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Linux Kernel Bug Found...and Quickly Fixed
Linux Kernel Bug Found...and Quickly Fixed

Although "trivially" fixable - and already fixed - a "kernel-crasher" bug was discovered by Øyvind Sæther, a young Norwegian programmer, earlier this week.

The exploit could be used, Sæther reported, to take down several "lame free-shell providers" servers. Stressing that hacking is an illegal activity in most parts of the world, Sæther posted several patches to 2.4 and 2.6 kernels designed to keep the exploit from crashing systems

Although the bug doesn't give an attacker any other control of a Linux system than crashing it, Linus Torvalds was fast to act and had already fixed it in his source code tree almost immediately and a 2.6.7 release of Linux patching the bug already went live at kernel.org earlier today.

 

About Security News Desk
SYS-CON's Security News desk trawls the world of security for news of software, hardware, products, and services that seems likely to be of interest to infosec professionals and summarizes them for easy assimilation by busy IT managers and staff.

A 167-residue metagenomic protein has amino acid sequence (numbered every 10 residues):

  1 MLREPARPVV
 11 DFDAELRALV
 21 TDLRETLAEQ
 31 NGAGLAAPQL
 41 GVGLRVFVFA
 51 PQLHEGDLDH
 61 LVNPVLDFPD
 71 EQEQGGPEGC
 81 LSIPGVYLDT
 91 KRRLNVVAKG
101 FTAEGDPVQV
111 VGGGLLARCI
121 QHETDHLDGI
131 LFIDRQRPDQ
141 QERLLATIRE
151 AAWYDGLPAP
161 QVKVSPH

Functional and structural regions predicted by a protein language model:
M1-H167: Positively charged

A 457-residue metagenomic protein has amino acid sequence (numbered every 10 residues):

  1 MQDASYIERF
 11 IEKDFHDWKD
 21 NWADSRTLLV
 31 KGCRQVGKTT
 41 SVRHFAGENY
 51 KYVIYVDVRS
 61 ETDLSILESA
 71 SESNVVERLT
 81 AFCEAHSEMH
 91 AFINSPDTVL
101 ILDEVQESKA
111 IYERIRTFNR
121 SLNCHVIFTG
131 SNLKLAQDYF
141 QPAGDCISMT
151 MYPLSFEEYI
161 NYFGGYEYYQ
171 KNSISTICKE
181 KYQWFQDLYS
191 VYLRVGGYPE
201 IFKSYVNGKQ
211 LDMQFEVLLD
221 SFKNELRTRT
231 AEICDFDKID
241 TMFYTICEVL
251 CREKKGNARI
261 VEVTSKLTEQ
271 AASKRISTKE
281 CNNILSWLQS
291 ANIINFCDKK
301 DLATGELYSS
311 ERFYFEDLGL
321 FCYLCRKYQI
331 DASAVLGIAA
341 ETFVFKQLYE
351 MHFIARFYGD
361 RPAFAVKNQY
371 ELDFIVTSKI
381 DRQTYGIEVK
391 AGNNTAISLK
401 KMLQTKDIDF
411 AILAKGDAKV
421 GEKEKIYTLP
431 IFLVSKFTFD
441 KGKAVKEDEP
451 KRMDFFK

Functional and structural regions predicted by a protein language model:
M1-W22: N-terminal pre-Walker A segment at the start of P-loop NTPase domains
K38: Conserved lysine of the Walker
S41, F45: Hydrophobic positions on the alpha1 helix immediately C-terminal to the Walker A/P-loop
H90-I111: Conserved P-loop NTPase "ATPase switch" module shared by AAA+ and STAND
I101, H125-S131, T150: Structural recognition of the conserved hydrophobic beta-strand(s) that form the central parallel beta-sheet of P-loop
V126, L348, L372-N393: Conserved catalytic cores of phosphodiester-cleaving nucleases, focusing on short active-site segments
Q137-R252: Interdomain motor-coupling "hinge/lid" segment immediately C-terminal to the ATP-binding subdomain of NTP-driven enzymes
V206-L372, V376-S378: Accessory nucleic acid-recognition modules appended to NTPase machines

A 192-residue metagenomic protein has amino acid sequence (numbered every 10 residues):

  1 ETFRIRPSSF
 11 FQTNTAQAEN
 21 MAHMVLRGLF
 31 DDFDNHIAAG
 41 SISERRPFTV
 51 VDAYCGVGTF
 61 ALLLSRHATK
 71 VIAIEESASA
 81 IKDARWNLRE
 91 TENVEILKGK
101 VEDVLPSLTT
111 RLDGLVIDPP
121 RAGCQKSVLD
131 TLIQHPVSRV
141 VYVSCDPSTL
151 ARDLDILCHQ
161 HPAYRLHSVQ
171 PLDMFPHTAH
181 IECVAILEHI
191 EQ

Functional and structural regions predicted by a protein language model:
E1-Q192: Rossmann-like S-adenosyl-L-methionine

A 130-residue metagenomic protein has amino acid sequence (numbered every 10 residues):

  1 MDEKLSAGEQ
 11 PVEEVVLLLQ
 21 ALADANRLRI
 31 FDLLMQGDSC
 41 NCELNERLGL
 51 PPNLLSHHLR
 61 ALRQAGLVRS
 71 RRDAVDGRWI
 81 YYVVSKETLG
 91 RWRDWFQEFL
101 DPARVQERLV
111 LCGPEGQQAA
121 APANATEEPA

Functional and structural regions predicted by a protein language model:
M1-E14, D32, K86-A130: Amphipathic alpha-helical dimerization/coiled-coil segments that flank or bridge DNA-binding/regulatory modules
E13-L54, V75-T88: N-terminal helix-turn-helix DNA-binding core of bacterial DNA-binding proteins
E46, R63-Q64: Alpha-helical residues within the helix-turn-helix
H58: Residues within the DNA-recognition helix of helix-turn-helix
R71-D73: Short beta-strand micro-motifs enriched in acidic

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Reader Feedback: Page 1 of 1

Did you catch the ''Ads by Google'' posted with this news item? The first one was:

"Linux Security -- Upgrade to Windows Server System. Read Free Case Studies & Reports. www.micro$oft.com/GetTheFacts"

Now THAT is hilarious. That vendor''s OS offerings are the security bane of our lives. Holey OS, Batman! I found *another* security flaw they''ll fix in a few months.

So the patch was available in no more than 4 days. In the proprietary world it can take more than four days for a lot of vendors just to look at the goddamn security/bug report




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